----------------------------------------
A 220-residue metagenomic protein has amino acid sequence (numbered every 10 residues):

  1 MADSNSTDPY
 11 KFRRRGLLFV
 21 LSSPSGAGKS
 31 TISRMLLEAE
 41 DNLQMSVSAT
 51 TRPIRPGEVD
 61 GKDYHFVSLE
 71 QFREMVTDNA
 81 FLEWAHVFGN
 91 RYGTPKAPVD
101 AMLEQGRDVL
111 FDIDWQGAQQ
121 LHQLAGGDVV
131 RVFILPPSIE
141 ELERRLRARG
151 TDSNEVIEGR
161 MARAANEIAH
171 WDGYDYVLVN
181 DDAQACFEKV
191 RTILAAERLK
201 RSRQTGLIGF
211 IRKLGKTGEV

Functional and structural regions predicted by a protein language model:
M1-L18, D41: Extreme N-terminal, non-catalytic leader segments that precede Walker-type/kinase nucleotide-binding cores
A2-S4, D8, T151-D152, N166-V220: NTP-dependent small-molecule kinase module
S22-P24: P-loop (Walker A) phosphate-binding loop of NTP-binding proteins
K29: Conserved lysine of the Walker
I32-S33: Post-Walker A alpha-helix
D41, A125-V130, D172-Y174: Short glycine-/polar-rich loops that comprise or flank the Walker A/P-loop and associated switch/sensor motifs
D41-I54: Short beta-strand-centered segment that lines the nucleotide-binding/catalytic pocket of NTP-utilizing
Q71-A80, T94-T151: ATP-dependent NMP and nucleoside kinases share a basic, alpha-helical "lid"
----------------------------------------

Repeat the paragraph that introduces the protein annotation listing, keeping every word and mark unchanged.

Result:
A 220-residue metagenomic protein has amino acid sequence (numbered every 10 residues):